On the team-building front, the Lakers found themselves at the center of Anthony Davis trade rumors when the Pelicans, locked into an expensive and middling core, got off to a rough start of their own and the newly signed Klutch client got restless. However, Klutch and the Lakers’ powerplay backfired, David ended up sitting out most of the remainder of the season so the Pelicans could preserve his value, and the young Lakers who had been dangled in trade talks never rallied back to winning form. LeBron began missing games for “load management.” The Lakers missed the playoffs.

On Tuesday night, in an impromptu press conference, Lakers legend Magic Johnson stepped down as the team’s president of basketball operations following the publication of an article in the Athletic that detailed all of the above and much more. The news was shocking, made all the more so by Magic repeatedly calling Lakers saying that Lakers owner Jeanie Buss is “like a sister” even though he did not tell her directly that he was stepping down, choosing to inform her at the same time as the rest of the world. Rob Pelinka is expected to follow soon, as is the coaching staff. Amid this embarrassing drama, there is little indication that any of the stars who might help James turn the Lakers into real contenders will join him this summer, as most of the buzz for top free agents surrounds the Knicks and the Clippers.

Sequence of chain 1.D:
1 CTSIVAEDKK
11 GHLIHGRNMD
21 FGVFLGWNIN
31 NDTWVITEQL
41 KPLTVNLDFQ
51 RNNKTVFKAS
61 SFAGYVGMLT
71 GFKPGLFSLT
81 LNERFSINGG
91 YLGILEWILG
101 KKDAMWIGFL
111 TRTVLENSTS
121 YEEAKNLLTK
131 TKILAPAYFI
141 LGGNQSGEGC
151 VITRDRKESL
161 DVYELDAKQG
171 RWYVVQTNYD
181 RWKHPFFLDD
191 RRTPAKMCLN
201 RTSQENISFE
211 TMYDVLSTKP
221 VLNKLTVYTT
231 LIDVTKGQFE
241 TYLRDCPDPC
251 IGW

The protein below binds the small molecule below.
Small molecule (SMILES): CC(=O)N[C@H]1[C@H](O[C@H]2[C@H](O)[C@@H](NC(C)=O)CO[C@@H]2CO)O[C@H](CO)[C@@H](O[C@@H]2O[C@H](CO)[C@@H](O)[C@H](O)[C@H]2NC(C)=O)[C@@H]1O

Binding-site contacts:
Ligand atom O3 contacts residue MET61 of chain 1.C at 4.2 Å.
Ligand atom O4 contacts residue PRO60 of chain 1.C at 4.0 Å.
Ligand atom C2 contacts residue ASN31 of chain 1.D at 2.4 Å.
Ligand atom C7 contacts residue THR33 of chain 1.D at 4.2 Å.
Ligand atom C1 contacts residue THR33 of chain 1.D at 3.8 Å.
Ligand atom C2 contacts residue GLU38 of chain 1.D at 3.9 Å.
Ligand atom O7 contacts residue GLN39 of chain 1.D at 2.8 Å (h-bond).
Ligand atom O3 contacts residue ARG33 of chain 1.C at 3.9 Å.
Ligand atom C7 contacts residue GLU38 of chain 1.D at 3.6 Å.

If that drama surrounding the Lakers prevents them from landing needle-moving stars this summer, and Davis decides he’s rather not be a part of it moving forward, then the Lakers are left with only an aging (but still very productive) James and a group of young players for whom the bloom may be mostly off the rose. In what is still likely to be a loaded Western Conference for years to come, the Lakers would have no path to contention until long after the end of LeBron’s contract.

What could matter in a historical evaluation, then, is intentionality. Did LeBron James, sensing a change in values in the generations to come foretold by a change in value in the basketball internet to which he pays so much attention (whether wants to admit it or not), sabotage the Lakers in order to deliver a cruel comeuppance for their history of hubris and good fortune? Did he make the decision that greatness in the eyes of basketball intelligentsia of 2050 and beyond lay not in team-building but in franchise-destroying? Will we someday remember LeBron James as the last great Lakers free agent signing before the team re-located to the Pacific Northwest?

Or are we witnessing the returns on James’s own hubris, a good-faith team-building attempt gone horribly awry, caused by an overestimation of his own powers both on the court and off? If it’s the latter, then the history of LeBron James is likely mostly written at this point. And most likely, it is the latter. But if it’s the former, we may be having far more interesting GOAT debates for decades to come. Maybe history will no longer be written solely by the victors. Maybe it will be written by the saboteurs instead.